HILLARY CLINTON (D-NY), U.S. SENATE CANDIDATE: If we reach past our divisions, there's so much we can do working together. I hope you'll give me that chance. (END VIDEO CLIP)

WOODRUFF: David, given the withdrawal of Mayor Giuliani, how does the spending in the New York race look?

PEELER: Well, it enabled Mrs. Clinton to go from second to first. Since she started her campaign at the beginning of the month, she spent about $350,000. That's against $1.1 million that Mayor Giuliani spent.

But you know, the story's all about Rick Lazio. Rick Lazio is now -- hasn't spent any money in paid media, and in a conventional race you'd say this would be a problem, but this is an unconventional race.

You know, Rick Lazio is getting a huge bump from the media in his announcement that he's getting into it. And someone commented that, you know, anybody that runs against Hillary Clinton in New York is not going to have problems with name ID and probably with fund raising.

So I think that while we have a new participant in the race, this is still going to be a very competitive race. It's still going to be a very, very aggressive and nasty campaign.

And you know, it's funny, on the way over here, I saw what the networks had for their new fall season, and I'll you what, this race beats any storyline that I've seen from the networks. So I think we ought to stay tuned to it.

WOODRUFF: And I have a feeling we will. All right, David Peeler of Competitive Media Reporting, thanks a lot.

And up next, more on how Rick Lazio is using all that media attention to his advantage.


WOODRUFF: The Empire State was well-represented at the White House state dinner for the president of South Africa last night. Hillary Rodham Clinton, in her capacity as first lady, took a break from the campaign trail to serve as the evening's hostess.

But Mrs. Clinton returned to the campaign trail today, with a stop in Mount Vernon, New York.



UNIDENTIFIED MALE: Ladies and gentlemen, please remain seated throughout...


WOODRUFF: Mrs. Clinton joined the bingo games and answered questions at a local senior center. As for her new opponent in the race, Mrs. Clinton had this to say about Republican Rick Lazio.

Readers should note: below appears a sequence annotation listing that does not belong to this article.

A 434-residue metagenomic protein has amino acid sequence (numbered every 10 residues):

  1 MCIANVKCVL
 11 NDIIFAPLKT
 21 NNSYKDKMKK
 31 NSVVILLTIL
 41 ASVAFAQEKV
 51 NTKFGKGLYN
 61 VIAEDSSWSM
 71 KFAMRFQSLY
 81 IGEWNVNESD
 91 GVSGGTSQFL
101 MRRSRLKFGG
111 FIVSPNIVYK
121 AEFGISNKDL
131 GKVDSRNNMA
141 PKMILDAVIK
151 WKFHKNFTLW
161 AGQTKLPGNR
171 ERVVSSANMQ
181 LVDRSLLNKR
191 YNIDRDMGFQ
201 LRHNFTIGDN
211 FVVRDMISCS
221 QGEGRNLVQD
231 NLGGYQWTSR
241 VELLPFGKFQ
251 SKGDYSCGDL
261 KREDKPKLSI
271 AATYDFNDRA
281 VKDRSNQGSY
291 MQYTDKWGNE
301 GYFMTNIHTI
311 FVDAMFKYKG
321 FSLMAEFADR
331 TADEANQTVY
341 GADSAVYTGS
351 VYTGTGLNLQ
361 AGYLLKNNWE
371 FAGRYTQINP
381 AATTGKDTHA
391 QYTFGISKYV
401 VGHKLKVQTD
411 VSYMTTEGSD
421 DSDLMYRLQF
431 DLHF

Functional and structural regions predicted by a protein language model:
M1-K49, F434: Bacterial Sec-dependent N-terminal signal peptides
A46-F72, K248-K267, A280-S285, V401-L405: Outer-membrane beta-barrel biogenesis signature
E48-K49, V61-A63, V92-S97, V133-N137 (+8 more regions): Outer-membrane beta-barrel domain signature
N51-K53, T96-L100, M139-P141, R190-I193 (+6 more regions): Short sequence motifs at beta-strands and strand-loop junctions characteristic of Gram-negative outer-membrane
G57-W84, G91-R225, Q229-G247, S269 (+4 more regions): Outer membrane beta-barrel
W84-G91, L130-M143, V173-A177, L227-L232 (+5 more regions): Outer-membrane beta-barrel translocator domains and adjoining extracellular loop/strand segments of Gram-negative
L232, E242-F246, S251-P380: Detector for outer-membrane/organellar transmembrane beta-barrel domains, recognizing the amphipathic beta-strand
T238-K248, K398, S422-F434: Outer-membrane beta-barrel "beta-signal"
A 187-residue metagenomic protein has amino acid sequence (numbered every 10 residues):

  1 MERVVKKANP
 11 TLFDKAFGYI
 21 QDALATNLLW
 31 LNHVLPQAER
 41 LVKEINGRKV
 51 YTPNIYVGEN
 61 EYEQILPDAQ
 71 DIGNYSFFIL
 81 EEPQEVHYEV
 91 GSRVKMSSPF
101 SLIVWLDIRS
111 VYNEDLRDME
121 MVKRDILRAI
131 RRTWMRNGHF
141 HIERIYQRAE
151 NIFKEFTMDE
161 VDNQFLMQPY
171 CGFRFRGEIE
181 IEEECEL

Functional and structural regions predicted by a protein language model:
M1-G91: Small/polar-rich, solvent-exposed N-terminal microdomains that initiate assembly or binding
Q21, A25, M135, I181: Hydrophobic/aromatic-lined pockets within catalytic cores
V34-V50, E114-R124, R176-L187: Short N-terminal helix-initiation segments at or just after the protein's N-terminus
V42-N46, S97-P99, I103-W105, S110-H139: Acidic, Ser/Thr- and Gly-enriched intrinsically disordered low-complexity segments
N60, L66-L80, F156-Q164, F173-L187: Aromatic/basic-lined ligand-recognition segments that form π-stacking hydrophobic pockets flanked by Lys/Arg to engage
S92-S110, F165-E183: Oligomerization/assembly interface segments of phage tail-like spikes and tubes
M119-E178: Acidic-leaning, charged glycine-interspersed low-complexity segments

H. CLINTON: I've been a little disappointed. I thought it was unfortunate that he seems to be running a campaign of insults instead of an ideas and issue-oriented campaign, but I'm going to keep doing what I've been doing.


WOODRUFF: For his part, Congressman Lazio spent the morning greeting voters at New York's Grand Central Station. With his Senate bid only four days old, Lazio is making the most of his time in New York between House votes in Washington.


REP. RICK LAZIO (R), NEW YORK SEN. CANDIDATE: We have had incredible enthusiasm everywhere, we have been in the state, we've done about 20 events in the last 72 hours, we've been in every media market in New York, we have people coming out of the woodwork.


WOODRUFF: As Lazio tries to make his a household name in New York, he's no doubt discovering the necessity of the media.

As Howard Kurtz of CNN's "RELIABLE SOURCES" reports, learning to capitalize on media coverage is an invaluable skill out on the campaign trail.


HOWARD KURTZ, CNN MEDIA ANALYST (voice-over): When the New York Senate race began taking shape 15 months ago, it was all about her. But in recent weeks, the campaign was all about him. Now that the New York mayor is out of the race, it's suddenly about this man.

Rick Lazio, a little-known Long Island congressman, has inherited the Republican mission of knocking off the first lady and that means launching an all-out media offensive to raise his profile in a hurry. Lazio began by appearing on all five Sunday talk shows, a media slam- dunk. He talked about being a native son.

LAZIO: I know that I'm a lifelong New Yorker who's married to a lifelong New Yorker.

I was born and raised in this state, clammed in its waters, went to school here.

I think I reflect New York, New York values. I'm a home-grown guy. I'm the real deal.

KURTZ: He tried to distance himself from the former House speaker he once supported.

LAZIO: This campaign for the United States Senate is not going to be about Newt Gingrich and it's not going to be about Bill Clinton.

This is no more about Newt Gingrich than it's about Bill Clinton.

KURTZ: And he tried out a soundbite slogan against Hillary Clinton.

LAZIO: And she's no more a new Democrat than a New Yorker.

Well, she's no more a new Democrat than a New Yorker.

KURTZ: Back in the days before television, Lazio would have faced an all-but-impossible task. Getting known from Brooklyn to Buffalo would have required going from county to county and hoping for newspaper coverage. After all, even Harry Truman had to take the train to meet voters.

But in the cable age, Lazio could become a very familiar face by September and October. Wherever he goes, the cameras will follow, as they did yesterday in Albany.

LAZIO: I look forward to a number of debates. I hope we have a number of different forums where the public gets to see the unvarnished candidates, where we can spar on the issues and that we can hold each other accountable. That's what this campaign ought to be all about.

KURTZ: And to underscore the importance of a media strategy, Lazio has hired Mike Murphy, John McCain's media guru, and even plans to roll out a McCain-style bus.

(on camera): Rick Lazio has one thing in his favor: Rudy or no Rudy, a Senate race involving Hillary Clinton will continue to draw a tidal wave of publicity and that will sweep the previously obscure Mr. Lazio to national prominence before you know it.

This is Howard Kurtz of CNN's "RELIABLE SOURCES."



I'm Judy Woodruff. "WORLDVIEW" is next.